Any sports fan has their list of games that, for better or worse, they will never forget. I think Giants fans have added yesterday’s game to that unfortunate side of the list. I know I am not quite as excited to see my Philly-area family and friends over the coming holiday season. It will be a long couple of weeks.
It’s easy to point to the two or three plays that lost this game, which we will do in a moment, but for me what hurts the most is that this was a team loss. Those game-changing mistakes piled up because no individual player took a stand and made the one big play that would have preserved the lead. Of the three units, offense, defense and special teams, not one group of players played for four quarters. All were content with their 21-point lead and felt they could coast through the final few minutes.
Boy were they wrong!
- The offense played an impressive three and a half quarters of football. The Eagles were prepared for the running game, and when it was shut down, they took to the air. Eli Manning made good decisions throughout, and his only interception came off of a tipped ball. Eli and his receivers picked apart the secondary most of the day, scoring four touchdowns in the process. But then the Eagles staged a comeback, and the Giants managed only two first downs after the onside kick that eventually resulted in a touchdown. Neither of these first downs happened during their last possession, and since the Eagles were out of timeouts, this would have ended regulation and given the Giants a chance to win. Instead, an otherwise big offensive game was negated.
- The defense held the Eagles and contained Michael Vick through most of the game. Their offense was shut down, and even Vick’s attempts to run the ball himself weren’t working. The Giants pressured the quarterback throughout and did not allow him to get his rhythm. At one point, he was even limping after an awkward sack. Then Vick got his chance to make a big run. This lead to other big runs. The Giants were suddenly unable to stop him and did not look like they were even trying all that hard. The Eagles were in four-down situations at that point, which means the Giants had every advantage. If nothing else, the Eagles could have run out of time if even one of these drives had gone to fourth down.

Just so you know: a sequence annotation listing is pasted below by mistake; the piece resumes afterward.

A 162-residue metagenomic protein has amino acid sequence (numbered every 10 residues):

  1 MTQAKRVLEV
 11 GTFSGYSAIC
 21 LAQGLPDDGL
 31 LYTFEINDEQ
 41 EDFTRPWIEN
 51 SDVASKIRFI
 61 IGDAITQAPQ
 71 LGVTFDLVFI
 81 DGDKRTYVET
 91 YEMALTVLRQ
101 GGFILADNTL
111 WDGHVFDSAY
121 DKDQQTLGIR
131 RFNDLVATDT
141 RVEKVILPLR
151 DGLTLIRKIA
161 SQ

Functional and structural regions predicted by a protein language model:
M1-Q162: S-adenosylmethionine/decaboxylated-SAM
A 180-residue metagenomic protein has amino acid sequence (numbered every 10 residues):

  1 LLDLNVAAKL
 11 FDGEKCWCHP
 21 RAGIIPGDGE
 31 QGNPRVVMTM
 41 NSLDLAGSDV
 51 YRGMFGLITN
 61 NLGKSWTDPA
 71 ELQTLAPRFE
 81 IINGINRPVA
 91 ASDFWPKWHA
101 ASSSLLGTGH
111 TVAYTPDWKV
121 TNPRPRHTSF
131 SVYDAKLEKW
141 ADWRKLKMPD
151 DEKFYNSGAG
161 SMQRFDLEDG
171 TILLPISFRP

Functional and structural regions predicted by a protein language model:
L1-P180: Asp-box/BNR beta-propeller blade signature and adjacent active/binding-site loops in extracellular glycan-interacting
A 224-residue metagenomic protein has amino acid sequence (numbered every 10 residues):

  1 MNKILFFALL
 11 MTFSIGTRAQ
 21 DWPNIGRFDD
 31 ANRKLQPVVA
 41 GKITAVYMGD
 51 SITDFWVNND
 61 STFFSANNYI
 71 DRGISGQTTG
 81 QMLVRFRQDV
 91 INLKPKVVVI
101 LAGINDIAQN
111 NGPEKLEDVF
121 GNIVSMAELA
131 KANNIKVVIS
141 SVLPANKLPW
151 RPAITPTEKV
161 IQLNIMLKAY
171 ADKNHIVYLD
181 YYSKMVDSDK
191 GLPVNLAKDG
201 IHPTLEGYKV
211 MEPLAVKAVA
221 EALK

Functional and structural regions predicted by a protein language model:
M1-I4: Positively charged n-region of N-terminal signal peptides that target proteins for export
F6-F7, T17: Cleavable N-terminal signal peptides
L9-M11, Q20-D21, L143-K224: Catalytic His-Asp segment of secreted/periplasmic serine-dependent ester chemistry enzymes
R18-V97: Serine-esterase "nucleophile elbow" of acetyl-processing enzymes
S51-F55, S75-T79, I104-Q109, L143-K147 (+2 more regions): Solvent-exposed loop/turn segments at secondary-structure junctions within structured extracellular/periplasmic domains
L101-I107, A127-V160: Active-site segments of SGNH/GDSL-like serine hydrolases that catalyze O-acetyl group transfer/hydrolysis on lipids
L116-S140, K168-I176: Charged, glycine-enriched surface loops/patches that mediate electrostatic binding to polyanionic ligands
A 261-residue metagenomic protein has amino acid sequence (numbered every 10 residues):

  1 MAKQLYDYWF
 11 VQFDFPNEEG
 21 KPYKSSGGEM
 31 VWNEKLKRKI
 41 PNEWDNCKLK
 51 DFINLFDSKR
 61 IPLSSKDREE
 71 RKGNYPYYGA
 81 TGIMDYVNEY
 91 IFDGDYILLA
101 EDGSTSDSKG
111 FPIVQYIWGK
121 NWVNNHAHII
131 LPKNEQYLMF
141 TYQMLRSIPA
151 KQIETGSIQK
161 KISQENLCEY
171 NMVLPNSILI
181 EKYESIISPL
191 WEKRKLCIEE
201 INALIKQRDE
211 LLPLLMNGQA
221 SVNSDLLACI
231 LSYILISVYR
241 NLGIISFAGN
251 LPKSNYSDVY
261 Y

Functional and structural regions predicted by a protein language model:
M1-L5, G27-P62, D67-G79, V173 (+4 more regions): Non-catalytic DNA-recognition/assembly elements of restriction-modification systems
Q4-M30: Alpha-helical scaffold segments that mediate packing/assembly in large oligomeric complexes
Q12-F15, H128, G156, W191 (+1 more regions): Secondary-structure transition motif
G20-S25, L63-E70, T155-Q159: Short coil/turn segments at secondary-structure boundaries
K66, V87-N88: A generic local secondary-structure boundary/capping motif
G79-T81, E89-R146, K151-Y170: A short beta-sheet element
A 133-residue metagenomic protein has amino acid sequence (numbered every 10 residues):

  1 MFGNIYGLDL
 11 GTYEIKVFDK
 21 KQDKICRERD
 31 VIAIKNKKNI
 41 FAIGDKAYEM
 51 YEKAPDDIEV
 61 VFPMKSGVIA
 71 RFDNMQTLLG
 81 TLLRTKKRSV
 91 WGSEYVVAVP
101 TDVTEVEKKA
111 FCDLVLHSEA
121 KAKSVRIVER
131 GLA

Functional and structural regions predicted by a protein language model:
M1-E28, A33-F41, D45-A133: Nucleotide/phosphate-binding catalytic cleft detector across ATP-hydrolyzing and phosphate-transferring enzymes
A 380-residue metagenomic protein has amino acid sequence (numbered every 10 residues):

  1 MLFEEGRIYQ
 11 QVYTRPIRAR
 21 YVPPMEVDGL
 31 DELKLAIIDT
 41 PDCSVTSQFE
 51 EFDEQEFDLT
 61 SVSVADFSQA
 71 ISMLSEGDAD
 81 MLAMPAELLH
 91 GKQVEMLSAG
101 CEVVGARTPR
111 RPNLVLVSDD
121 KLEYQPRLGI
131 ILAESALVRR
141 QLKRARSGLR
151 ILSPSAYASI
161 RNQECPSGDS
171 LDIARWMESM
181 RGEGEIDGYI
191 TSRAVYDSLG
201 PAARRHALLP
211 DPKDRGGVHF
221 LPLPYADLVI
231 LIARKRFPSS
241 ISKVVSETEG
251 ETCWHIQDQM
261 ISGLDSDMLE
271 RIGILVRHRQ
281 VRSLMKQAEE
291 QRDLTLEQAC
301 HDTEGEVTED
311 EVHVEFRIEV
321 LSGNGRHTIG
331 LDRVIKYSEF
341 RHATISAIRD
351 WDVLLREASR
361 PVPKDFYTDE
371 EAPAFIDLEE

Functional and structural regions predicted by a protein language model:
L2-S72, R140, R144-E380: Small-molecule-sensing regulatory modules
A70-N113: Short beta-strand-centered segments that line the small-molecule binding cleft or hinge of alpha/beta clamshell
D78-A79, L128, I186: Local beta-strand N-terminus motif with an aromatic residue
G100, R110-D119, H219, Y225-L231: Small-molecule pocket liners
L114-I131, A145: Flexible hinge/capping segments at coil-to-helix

- For three quarters, special teams had an uncharacteristically strong performance. The return game showed promise, even breaking a tackle or two to gain extra yardage before being brought down. Matt Dodge, who normally has a slow start, had a nice, high 50-yard punt on his first attempt and the team held Maclin to only a one-yard return. But then the Eagles took a chance with the onside kick, and instead of showing any signs of awareness, the front line looked flat-footed as Philly easily recovered. Then of course there was that ugly line drive punt right to DeSean Jackson, the huge holes left open upfield, and the inability to make a tackle in the open field.
- According to some reports, the coaches are not to blame for the mistakes on special teams. During the onside kick play, the line was warned that such a play was a possibility. Apparently they didn’t believe it, because they visibly began to move backwards as the Eagles approached. It was a risky play for the Eagles, and not one you often see in this situation, but it is always a possibility in the fourth quarter and they should have prepared for it.
- The last punt of the game was one of the worst plays I have ever seen out of the Giants. Matt Dodge, who has proven time and again that he lacks control of his own punts, could not do as he was told and kick it out of bounds. But that is not his biggest fault. As a punter, you cannot, under any circumstances, kick a line drive. When you do this, your team does not have time to get downfield, resulting in a big return. This one cost the Giants the game and control of their own destiny as the playoffs loom.
- I have known all season that special teams would cost the Giants an important game down the stretch. I feared it would happen in the playoffs, but there is little consolation that we are still in the regular season. There has been some improvement over the course of the season, but this is obviously an undisciplined unit who cannot handle the pressures of a big game. When it mattered most, they could not step up, and this is something that needs to be addressed as soon as possible. I have not seen any reports about personnel changes either among the coaches or players, but at the very least this unit will need to be revamped in the off-season.